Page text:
WVDEP to hear residents’ concerns regarding core drilling in the Monongahela National Forest for Corridor H on Dec. 19

The entrance to the Allegheny Trail off of Forest Road 18

HAMBLETON, W.Va.—The West Virginia Department of Environmental Protection (WVDEP) is holding a virtual public informational hearing on Tuesday, Dec. 19 from 6-8 p.m. regarding a permit for core drilling in the Monongahela National Forest in Tucker County for the construction of the Parsons to Davis section of Corridor H.

The drilling would take place within the Big Run and Slip Hill Mill Run watersheds. Collection of core samples would take place along the West Virginia Division of Highways (WVDOH) preferred routing of Corridor H to determine the geologic composition of the soils and rock of the area—ultimately informing the design of the highway.

“We encourage all of those concerned about the impacts of core drilling on Big Bun Bog National Natural Landmark and surrounding public lands to attend the hearing and ask questions about the process,” said Marilyn Shoenfeld, president of the West Virginia Highlands Conservancy. “It is unclear to what extent road building and other land clearing will be required to access these remote drilling locations.”

Core drilling on private land along the preferred route has commenced from Mackeyville to Tucker County High School, where it has stopped, presumably until a determination has been made between a northern alternative or the preferred route, which would diverge at that point. However, a separate permit for core drilling in the Monongahela National Forest has not yet been approved by WVDEP.

Two streams in the area are federally-protected Tier-3 streams— Slip Hill Mill Run and Big Run. Big Run is fed by Big Run Bog, a United States Department of Interior National Natural Landmark that contains many rare and endangered plant species.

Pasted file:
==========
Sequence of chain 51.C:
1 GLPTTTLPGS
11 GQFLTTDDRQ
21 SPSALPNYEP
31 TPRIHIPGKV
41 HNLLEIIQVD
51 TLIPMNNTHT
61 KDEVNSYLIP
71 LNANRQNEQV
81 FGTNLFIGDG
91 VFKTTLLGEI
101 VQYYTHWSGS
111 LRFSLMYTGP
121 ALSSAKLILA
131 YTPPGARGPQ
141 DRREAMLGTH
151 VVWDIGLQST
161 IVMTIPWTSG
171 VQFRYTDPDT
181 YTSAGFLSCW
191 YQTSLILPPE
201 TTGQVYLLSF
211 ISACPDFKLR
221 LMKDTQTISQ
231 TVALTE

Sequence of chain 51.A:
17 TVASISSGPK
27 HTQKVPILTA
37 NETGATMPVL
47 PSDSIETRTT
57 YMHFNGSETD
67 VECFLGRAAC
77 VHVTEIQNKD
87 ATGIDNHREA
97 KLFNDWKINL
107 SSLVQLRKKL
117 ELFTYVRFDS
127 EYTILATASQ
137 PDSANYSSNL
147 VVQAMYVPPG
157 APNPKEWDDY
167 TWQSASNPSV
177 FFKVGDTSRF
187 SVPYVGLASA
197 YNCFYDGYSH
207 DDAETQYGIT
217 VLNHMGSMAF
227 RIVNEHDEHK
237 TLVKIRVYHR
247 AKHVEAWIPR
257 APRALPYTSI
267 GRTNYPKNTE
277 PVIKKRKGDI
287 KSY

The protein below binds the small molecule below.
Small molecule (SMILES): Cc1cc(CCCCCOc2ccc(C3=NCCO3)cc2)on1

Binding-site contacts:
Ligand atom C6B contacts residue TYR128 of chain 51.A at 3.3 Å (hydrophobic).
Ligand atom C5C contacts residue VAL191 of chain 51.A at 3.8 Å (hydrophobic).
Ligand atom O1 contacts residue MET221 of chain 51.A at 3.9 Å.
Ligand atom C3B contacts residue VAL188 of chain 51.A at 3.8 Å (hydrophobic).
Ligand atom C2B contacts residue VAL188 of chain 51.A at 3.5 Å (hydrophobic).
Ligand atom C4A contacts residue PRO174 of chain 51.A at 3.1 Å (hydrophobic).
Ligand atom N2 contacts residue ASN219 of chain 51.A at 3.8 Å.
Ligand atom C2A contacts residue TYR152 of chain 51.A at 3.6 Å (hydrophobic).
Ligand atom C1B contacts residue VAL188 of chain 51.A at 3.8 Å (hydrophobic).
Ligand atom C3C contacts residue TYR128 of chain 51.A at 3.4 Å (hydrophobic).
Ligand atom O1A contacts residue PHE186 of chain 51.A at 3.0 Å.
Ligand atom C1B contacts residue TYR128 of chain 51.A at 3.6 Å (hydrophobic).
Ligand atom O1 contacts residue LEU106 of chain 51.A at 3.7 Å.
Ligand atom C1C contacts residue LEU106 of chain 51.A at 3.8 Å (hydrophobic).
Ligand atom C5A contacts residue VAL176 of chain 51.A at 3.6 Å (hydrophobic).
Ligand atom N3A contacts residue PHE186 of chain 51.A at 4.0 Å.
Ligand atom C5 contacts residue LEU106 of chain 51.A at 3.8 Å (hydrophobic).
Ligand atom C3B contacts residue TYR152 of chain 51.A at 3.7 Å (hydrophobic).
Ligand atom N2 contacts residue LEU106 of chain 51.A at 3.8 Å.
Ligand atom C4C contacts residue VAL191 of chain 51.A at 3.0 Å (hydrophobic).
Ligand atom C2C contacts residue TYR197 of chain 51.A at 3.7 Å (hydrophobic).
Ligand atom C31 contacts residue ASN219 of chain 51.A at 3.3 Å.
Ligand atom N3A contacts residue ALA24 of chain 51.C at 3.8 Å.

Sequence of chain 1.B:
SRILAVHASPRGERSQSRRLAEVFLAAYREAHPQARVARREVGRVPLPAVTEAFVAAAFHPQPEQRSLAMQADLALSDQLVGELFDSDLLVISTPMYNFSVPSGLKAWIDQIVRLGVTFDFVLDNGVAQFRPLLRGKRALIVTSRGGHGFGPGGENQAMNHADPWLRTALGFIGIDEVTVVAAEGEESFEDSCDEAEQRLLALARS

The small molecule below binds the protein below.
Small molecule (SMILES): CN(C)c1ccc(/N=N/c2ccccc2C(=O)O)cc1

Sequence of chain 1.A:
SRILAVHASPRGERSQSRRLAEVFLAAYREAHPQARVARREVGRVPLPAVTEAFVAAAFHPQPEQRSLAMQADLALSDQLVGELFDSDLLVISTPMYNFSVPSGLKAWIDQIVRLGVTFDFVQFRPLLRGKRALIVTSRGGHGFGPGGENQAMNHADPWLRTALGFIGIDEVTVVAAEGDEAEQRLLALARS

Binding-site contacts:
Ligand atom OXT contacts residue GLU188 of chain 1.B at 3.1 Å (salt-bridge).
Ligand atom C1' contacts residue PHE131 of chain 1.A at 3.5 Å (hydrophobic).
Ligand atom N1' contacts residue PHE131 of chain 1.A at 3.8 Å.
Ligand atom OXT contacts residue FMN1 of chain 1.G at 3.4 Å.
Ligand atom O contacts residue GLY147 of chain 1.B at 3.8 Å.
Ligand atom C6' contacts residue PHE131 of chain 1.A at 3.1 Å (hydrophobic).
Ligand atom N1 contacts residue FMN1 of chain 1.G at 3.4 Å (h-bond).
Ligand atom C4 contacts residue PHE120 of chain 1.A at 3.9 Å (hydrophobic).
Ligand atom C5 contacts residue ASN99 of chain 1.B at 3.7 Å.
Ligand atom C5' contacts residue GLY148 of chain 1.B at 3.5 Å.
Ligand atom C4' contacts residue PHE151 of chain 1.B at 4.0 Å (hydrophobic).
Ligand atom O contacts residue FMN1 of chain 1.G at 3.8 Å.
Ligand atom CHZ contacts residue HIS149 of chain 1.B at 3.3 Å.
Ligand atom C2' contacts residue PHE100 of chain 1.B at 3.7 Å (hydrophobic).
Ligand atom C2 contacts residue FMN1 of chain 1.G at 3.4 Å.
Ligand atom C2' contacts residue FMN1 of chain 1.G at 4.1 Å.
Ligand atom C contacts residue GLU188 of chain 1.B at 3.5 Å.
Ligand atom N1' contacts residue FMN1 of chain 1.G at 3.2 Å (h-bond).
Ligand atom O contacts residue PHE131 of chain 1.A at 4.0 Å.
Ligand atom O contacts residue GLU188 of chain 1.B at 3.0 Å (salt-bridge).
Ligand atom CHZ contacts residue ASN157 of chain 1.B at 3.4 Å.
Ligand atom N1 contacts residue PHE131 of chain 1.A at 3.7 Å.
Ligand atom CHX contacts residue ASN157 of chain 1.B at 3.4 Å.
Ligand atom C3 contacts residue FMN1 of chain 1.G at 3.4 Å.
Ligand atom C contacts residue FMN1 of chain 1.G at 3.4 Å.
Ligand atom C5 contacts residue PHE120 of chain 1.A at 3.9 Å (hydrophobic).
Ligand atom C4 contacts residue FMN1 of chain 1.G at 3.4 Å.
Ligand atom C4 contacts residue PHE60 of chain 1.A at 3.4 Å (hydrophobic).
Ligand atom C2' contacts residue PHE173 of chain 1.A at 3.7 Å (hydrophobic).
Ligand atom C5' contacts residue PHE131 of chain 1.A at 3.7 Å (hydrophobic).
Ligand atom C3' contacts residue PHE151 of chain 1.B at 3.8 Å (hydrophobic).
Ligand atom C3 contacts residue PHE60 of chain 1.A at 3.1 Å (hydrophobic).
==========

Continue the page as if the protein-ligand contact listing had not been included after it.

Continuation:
“We are concerned that the fragile nature and beauty of the ecosystems will be damaged if core drilling is not performed with care and the least impact possible,” said Susan Rogers Rosenblum, West Virginia Highlands Conservancy Rivers Committee chair. “There is a potential that drilling and related discharge could threaten efforts to reclaim these streams and impact critical waters downstream of the drilling sites.”

The West Virginia Highlands Conservancy, West Virginia Rivers Coalition, and Friends of Cheat have been conducting water quality testing on streams in this area.

Pre-registration for the hearing is required. To register, please complete the registration form at: https://forms.gle/S1yDKgpE8qHPcwmJA or call Terry Fletcher at 304-926-0499 ext. 49720 by 5 p.m. the day of the hearing. Registrants will receive a separate email with the link and call-in number for the virtual hearing once the registration deadline passes.

Written comments can also be submitted via email to DEP.Comments@wv.gov

The comment period closes at 5 p.m. on Friday, December 29, 2023. All comments submitted by this date, including those provided at the hearing, will be considered prior to the agency issuing its final determination.

First coming together in 1965, the West Virginia Highlands Conservancy promotes, encourages and works for the conservation – including both preservation and wise management – and an appreciation of the natural resources of West Virginia and the Nation.



Contact: Olivia Miller, (304) 704-2997; director@wvhighlands.org

Photo: The entrance to the Allegheny Trail off of Forest Road 18 in Hambleton. (Photo by Olivia Miller)